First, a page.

Newsbytes archive for February 2023Posted by Anon on Wed 1 Mar 2023 - 18:18
Contributors this month include 2cross2affliction, Acton, dronon, GreenReaper, and Rakuen Growlithe.
Acton: Furry convention in Orlando reports pipe bomb, AR-15 threats by man on Tumblr.
[Editor's note: The individual arrested in this news link also submitted suspicious articles to Flayrah in June and August of 2022, supposedly to warn about someone, but more likely in order to smear them. We were unable to independently confirm the truthfulness of the claims being made. However, because other aspects of the writing were definitely deceptive in nature (such as using sockpuppets), we did not post their articles to Flayrah, nor engage in communication with the author.]
Ursa Majors 2022 Nominees Announced - Voting Open for MarchPosted by Sonious on Wed 1 Mar 2023 - 20:40
The annual Ursa Major Awards have announced their nominees for 2022. Voting has opened and will be held until the end of March. The new category of Music has five nominations. The Best Fursuit category did not have enough nominations to be run this year.
The nominees are listed below. More details around publication and links to more information of each nominee can be found on the Ursa Major's website voting page.
Review: Rise of the Patcheé by Eben PrentzlerPosted by Rakuen Growlithe on Sat 4 Mar 2023 - 14:32
Rise of the Patcheé is a self-published collection of three short stories by Eben Prentzler. The three stories are "Part 1 - The Scavenger Wars," "Part 2 - The Scribe’s Crystal" and "Part 3 - Touch of the Firstborn." They are all set in a fantasy world established in his earlier novel, Chronicles of Solo - Moments Away, and revolve around Mother, the title given to the leader of a Patcheé (African wild dog) pack.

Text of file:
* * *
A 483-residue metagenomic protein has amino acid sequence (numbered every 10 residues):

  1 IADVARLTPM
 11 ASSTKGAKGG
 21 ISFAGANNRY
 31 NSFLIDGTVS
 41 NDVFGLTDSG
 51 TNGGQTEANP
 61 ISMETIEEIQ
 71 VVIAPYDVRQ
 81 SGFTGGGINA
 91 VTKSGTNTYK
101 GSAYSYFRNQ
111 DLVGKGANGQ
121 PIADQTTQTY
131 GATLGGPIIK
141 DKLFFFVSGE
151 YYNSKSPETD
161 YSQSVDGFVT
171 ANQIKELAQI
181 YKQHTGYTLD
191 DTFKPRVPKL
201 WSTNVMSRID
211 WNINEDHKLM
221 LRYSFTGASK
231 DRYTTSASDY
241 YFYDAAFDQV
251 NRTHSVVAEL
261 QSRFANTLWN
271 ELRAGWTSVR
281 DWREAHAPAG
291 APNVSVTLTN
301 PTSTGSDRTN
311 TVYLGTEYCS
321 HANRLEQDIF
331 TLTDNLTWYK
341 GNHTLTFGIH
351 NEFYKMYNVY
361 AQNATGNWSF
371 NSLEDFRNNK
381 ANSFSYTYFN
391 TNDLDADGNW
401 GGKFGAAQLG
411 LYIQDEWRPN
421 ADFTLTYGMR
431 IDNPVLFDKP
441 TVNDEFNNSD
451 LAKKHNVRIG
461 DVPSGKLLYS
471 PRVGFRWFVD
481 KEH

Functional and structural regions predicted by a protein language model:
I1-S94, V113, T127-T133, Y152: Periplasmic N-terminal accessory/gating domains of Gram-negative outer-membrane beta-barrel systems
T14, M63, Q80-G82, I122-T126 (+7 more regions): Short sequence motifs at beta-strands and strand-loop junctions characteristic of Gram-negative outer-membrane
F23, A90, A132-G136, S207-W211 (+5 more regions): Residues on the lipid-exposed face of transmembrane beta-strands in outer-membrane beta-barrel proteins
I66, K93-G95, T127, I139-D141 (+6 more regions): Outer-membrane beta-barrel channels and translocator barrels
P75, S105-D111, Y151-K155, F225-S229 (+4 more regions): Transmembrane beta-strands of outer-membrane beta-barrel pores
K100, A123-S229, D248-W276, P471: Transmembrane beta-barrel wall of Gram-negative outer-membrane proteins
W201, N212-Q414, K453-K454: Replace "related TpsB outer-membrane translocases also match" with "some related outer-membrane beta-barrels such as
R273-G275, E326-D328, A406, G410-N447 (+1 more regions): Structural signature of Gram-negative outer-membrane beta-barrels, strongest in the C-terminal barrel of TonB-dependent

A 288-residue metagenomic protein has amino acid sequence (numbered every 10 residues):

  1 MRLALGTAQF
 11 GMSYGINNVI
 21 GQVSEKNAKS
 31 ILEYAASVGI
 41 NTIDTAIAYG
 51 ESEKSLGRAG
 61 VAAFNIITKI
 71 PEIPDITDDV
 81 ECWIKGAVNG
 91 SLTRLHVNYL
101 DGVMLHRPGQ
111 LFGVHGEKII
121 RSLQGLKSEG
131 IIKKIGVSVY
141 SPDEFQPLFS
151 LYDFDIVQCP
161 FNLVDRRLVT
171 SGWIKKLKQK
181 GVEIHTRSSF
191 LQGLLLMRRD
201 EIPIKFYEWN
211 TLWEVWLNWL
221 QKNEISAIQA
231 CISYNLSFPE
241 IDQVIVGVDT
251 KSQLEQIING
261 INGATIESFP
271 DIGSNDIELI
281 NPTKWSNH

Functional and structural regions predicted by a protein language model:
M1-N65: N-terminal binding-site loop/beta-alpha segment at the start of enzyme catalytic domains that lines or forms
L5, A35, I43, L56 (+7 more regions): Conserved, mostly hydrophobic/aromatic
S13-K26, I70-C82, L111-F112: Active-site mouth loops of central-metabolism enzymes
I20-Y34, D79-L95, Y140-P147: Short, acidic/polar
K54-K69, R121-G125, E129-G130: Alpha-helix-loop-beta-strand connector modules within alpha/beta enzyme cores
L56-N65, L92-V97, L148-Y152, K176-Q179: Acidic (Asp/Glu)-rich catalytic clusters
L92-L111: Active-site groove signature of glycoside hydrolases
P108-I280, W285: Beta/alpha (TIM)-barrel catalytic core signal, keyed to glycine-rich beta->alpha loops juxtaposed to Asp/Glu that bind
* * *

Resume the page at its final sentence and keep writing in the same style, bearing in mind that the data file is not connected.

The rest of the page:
When reviewing, or writing in general, it is good practice to keep your audience in mind. I see reviewing as generally having three potential audiences and functions: giving feedback to the author of a piece in order to help them improve, using a piece as an example to teach others what they should or should not do, and providing information to potential readers so that they can judge whether a piece is suitable for them. I feel that, in the furry fandom, all three of these functions overlap: authors are likely to read reviews by other furs, potential readers read the reviews and, with the fandom focused on creation, many of those readers are themselves aspiring authors. As such, I will talk about what does and does not work in this collection and why.
Review: A Wasteful Death by Sylvain St-PierrePosted by Rakuen Growlithe on Thu 9 Mar 2023 - 18:08
A Wasteful Death is a cross between a murder mystery and a love story set in a city populated entirely by anthropomorphic animals. While the main characters are two Registered Investigators, sort of like police, this story is nothing like Zootopia. Instincts remain, and everyone in this world is acutely aware of the distinction between predator and prey.
The main characters are Marlot Blackclaw, a wolf, and Trembor Goldenmane, a lion. Both are Registered Investigators who, unusually for their territorial profession, work together. What exactly is a Registered Investigator? Their job is to investigate unclaimed kills and track down the person responsible. Unclaimed being the key word here.